Sunday, 8 July 2012

Ragwort and Thistles - Poisonous and Prickly


Sunday 8th July 2012

More wildlife at first light.
This leveret relies on sitting tight for protection.
At some point last night Daisy and Gerald must have sorted out their sleeping arrangements. All was sleepy under dramatic skies this morning.










As I said in yesterday's post, I took a bit of a battering yesterday. So my aching body would appeciate a day of leisure today, with a certain Wimbledon final scheduled at the heart of it (and, less historically, a manure collection). I spent the early morning taking in some of the details in the garden. 
 

There was too much dew to venture back into the meadow.
But it looked beautiful as it bejewelled the drooping asparagus ferns.

The chickens gained height
to avoid getting their
feathers drenched
and Cocky fluffed himself up big.



Back in the spring, Sue peppered Weasel Ridge
with poppy seeds.
Her efforts are now being handsomely rewarded.
 

And so it was that I pottered around for a while, browsing on dew-covered raspberries and strawberries, delightfully crunchy sugarsnap peas and the freshest of garden peas plucked straight from the pod.

All a far cry from yesterday's exertions. Reward for my efforts.

Ragwort and Thistles.













I actually happen to like both of these plants. The deep cut leaves of ragwort topped by sunny explosions of yellow florets. And the stark, sharp outlines of thistles supporting those wonderful globes opening into deep purple tufts so beloved of bees and butterflies.

Cut in May, they'll grow back in a day.
Cut in June is much too soon
Cut in July, sure to die
(or say goodbye)
That's the old rhyme about thistles. So it's time for action! In fact I'm still in two minds about the thistles. They're so very good for wildlife, but the problem is that if I let them flower and seed they end up everywhere. They're a complete pain to clear though. So spiky I can't even pick up the cut stems with gloves on. Instead I have to pick them up using the shears. Leave them on the ground and months later those needle like thorns come back to haunt.
Maybe I should just leave one patch, far enough away from the bare soil of the veg patches to not cause too much of a problem. 
No. Those seeds get blown everywhere. Better, I think, to replace them with something less invasive. Probably teasel, so good for the bees in the summer and the goldfinches in the winter.
There'll always be a few thistles that get through the net. But I'm going to learn from my mistakes of the past. Whenever I have selectively allowed certain 'weeds' to grow because I liked them, they have invariably betrayed my trust and ended up swamping everything around!

As for the ragwort. Well, if everything I read were true it would surely have taken over the Earth by now, wiping out all wildlife that stood in its way.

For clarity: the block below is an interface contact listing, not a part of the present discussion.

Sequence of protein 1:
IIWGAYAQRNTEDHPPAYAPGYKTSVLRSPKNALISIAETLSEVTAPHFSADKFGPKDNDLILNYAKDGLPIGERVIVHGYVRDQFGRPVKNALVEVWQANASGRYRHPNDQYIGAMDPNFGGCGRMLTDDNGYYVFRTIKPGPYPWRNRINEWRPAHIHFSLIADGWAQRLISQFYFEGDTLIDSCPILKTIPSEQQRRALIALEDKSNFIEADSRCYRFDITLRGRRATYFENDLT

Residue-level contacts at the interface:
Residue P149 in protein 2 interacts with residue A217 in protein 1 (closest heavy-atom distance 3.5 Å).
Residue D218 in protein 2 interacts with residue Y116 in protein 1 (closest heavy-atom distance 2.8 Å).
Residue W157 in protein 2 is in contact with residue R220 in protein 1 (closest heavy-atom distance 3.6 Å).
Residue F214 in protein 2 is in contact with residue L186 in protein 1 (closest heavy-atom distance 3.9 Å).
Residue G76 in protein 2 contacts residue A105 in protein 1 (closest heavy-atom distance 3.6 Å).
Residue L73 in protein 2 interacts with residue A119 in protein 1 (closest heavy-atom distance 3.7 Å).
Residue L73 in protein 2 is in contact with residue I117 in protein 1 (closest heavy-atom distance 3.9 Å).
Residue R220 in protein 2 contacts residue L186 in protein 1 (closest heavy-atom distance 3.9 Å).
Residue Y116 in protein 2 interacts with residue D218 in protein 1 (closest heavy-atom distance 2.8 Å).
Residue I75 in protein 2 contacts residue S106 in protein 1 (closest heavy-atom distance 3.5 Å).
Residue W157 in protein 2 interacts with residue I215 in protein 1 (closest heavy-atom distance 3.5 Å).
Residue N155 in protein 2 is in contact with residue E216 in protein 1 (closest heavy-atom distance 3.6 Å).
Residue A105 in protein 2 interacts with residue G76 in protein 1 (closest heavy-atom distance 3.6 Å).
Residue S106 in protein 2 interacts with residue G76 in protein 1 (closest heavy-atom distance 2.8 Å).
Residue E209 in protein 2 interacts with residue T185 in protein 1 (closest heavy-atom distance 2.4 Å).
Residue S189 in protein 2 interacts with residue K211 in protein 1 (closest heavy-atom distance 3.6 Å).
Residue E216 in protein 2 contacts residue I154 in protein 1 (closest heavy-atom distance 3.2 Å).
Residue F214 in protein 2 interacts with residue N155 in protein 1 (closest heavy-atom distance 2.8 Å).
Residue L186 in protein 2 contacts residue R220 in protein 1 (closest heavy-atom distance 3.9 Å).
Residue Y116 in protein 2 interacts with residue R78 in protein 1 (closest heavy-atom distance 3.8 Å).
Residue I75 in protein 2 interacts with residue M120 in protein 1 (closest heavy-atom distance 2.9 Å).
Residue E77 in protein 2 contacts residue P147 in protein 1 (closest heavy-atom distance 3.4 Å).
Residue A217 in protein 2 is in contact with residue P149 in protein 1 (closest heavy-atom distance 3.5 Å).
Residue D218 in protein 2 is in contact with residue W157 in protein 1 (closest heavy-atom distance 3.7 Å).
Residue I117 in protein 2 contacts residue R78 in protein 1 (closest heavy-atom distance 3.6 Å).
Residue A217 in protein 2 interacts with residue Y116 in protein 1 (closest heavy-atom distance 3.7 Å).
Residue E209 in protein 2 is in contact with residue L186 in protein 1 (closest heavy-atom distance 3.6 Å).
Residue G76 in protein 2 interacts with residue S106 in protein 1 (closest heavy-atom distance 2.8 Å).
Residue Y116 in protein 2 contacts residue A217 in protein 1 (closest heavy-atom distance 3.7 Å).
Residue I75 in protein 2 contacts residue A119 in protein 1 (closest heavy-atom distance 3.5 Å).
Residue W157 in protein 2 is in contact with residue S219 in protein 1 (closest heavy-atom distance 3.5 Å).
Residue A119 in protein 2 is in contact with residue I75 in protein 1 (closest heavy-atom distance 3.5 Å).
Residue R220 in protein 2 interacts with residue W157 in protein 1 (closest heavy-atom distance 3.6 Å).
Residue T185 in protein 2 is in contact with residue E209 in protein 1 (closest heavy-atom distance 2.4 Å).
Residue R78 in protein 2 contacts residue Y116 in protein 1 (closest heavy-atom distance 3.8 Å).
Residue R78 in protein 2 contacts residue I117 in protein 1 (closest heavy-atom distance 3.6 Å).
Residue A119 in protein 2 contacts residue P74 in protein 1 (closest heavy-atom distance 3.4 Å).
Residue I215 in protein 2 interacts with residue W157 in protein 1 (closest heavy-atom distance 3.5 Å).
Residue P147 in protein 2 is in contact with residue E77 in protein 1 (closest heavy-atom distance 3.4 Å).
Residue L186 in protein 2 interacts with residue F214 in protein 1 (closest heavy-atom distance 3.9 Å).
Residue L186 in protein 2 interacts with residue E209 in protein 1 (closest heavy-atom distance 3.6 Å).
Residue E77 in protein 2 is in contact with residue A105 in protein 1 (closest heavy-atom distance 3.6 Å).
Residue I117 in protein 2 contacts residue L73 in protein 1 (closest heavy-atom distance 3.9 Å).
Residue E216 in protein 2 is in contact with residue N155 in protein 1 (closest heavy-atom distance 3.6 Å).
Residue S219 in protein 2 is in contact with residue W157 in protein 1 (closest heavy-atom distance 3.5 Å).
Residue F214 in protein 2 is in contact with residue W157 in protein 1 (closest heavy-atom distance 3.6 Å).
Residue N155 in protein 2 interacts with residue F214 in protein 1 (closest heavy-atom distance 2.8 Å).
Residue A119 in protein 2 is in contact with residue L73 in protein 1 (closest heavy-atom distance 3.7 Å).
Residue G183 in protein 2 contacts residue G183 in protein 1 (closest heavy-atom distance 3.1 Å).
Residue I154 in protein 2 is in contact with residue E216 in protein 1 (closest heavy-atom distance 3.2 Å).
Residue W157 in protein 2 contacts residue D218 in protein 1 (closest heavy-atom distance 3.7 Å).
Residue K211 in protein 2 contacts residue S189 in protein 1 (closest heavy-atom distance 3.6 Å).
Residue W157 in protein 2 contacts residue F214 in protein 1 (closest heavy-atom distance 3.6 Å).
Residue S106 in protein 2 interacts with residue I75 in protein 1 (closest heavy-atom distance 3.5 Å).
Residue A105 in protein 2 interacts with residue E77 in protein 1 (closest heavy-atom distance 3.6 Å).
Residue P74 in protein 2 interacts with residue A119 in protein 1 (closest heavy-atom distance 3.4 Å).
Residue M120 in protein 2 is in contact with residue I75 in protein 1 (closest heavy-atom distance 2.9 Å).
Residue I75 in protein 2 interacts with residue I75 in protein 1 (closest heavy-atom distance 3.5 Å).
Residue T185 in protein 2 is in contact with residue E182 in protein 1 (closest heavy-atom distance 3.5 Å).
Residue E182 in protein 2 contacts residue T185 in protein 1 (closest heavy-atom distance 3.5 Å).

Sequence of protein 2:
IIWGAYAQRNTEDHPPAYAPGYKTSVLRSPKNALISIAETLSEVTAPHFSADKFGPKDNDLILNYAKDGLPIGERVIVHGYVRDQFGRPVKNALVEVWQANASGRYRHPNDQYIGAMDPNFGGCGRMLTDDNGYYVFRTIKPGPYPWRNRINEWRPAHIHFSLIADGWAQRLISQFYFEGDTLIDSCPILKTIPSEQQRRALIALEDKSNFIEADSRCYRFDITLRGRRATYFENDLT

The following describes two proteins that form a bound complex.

True, it's a complete pain to eradicate. Let it flower and, as a biennial, it should die. But how many seedlings will pop up elsewhere? Cut it and it just resprouts stronger, even changing it's growth habit to behave like a perennial. Try pulling it and invariably it snaps at the base, leaving the roots to sprout new growth. Even digging it out would leave fragments of root, each reportedly giving rise to a new plant.

Now, this would not be a problem if it weren't for the fact that ragwort is one of only five plants which landowners are obliged to control. For it is poisonous to livestock, particularly horses. Again, if you believe everything you read it would seem that a horse or a cow only has to look at a ragwort plant and it will drop dead.
Of course, all of the above dire warnings come from the chemical companies, who'd just love you to feel you had no option but to use their products. It might be easier, but my experience tells me that with persistence and hard work I can get on top of the problem. But it is a problem I need to keep on top of, for if I let it get out of control I will never be able to sell hay from the meadow should I wish.

And now is the perfect time for the job. The ground is waterlogged, even with patches of standing water. It's hard to remember we're in July! The plants are towering up and their disks of yellow flowers announce their presence.
So, with a trowel to loosen the soil I set to work prowling around the meadow pulling and digging every plant I could see. Every plant I pulled was carefully collected for burning.
Most plants yielded their long tapering roots and even the largest came out with most of their rootballs intact. OK, so some of the tiny bits of root will regrow, but there is no way that inflicting so much damage on a plant can result in it coming back stronger.

Of course, if I am eating my words in a couple of years, I can always give up my principles. Though even then I'll spot treat each individual plant rather than blithely wiping out every broadleaf herb in the meadow.

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